“Had they been unfaithful or even given away before the enemy all would have been lost. Three times in succession they were attacked with more desperate valor and fury by well disciplined and veteran troops, and three times did they successfully repel the assault and thus preserved our army from capture.”

While Massachusetts, home to its share of African slaves, dithered on the question of forming a black regiment or inducing slaves to enlist, first-hand accounts noted the “number of Negroes” in its regiments. British historian Bancroft wrote that “more than 700 black men fought side by side with the white”at the crucial battle of Monmouth, where Washington’s army held its own against a superior British force.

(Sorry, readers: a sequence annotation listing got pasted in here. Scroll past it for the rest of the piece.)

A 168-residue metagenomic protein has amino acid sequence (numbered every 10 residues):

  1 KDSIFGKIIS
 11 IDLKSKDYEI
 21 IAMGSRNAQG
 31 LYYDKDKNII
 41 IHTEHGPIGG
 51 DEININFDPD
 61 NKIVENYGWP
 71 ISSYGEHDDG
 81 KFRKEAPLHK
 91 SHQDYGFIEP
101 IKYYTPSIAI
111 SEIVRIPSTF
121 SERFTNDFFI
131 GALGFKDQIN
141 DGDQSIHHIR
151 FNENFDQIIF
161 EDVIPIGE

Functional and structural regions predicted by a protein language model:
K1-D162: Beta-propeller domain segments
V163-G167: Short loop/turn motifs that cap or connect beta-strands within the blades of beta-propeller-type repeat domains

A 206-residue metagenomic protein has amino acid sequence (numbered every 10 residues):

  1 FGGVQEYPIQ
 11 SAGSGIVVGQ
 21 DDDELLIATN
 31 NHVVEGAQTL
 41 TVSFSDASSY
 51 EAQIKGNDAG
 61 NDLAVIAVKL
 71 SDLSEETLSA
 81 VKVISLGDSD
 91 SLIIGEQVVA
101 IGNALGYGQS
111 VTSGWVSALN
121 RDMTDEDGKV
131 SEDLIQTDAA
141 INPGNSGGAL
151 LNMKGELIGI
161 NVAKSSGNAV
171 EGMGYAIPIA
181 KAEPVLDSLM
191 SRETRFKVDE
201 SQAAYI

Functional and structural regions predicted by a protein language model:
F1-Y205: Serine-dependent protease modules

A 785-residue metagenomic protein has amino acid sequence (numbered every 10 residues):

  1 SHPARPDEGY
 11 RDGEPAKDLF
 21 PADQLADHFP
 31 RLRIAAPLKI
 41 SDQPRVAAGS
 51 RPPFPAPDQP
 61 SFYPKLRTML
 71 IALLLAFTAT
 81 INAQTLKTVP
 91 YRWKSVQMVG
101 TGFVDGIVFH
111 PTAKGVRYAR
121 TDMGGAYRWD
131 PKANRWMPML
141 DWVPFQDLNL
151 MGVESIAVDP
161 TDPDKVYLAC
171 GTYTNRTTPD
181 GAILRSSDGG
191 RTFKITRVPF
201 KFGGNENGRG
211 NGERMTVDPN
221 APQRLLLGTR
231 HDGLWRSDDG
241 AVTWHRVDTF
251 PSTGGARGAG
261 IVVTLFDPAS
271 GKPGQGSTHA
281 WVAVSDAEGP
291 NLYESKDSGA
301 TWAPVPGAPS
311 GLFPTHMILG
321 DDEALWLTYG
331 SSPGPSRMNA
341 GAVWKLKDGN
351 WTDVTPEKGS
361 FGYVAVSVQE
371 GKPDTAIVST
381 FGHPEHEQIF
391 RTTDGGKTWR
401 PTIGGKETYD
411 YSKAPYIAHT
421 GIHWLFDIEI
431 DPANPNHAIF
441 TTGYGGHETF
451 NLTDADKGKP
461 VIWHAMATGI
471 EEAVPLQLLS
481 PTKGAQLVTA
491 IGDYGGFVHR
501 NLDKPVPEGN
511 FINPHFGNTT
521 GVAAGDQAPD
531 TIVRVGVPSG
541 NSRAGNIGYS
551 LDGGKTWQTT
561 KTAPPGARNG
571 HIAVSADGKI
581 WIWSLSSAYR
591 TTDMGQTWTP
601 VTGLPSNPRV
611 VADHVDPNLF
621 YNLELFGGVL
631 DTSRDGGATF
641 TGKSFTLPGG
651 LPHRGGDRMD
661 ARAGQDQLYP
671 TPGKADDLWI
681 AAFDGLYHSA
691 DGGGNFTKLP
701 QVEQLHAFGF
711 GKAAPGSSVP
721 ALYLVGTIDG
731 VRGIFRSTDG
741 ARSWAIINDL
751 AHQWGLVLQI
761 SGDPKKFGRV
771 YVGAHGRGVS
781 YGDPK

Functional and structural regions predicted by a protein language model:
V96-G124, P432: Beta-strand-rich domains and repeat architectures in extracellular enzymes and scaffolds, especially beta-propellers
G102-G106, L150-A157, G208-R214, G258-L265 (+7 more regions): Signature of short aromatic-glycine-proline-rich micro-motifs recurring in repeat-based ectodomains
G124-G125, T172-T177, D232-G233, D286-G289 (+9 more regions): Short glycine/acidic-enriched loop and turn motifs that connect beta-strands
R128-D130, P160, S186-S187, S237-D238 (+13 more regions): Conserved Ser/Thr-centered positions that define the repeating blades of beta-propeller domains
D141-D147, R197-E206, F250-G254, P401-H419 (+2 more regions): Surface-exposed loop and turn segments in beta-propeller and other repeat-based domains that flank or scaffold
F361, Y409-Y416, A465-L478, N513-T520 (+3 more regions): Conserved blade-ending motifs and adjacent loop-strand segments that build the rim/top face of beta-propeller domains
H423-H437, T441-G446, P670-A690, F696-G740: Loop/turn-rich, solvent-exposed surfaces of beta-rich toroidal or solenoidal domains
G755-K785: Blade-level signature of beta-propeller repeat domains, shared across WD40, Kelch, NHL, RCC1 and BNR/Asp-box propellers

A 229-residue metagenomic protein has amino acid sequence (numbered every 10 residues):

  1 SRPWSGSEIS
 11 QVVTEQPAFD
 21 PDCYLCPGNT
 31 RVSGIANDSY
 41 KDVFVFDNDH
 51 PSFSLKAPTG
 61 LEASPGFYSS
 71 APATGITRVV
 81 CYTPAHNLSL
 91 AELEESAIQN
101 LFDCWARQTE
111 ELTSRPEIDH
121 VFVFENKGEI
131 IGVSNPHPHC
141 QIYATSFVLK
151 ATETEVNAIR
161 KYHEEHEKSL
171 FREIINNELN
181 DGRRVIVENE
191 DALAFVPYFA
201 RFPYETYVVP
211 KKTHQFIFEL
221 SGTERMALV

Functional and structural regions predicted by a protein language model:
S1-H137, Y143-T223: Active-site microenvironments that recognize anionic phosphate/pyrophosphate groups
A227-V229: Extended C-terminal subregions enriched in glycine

The American use of black troops in its War of Independence also established a pattern for participation of African Americans in future country’s wars. Schenawolf cites Benjamin Quarles’ study, The Negro in the American Revolution:

“From colonial times until the twentieth century, the Negro would be bypassed in the early stages of conflict. But as the struggle grew arduous, civilian authorities and military commanders would turn to the one great remaining manpower pool, and the Negro would emerge from his status as a rejected inferior to become a comrade in arms.”

Recent research has given us more detailed information on the identities of black soldiers in the Revolutionary War. Research conducted by the Daughters of the American Revolution (as part of a settlement of a suit against the organization) was able to name some 5,000 black soldiers.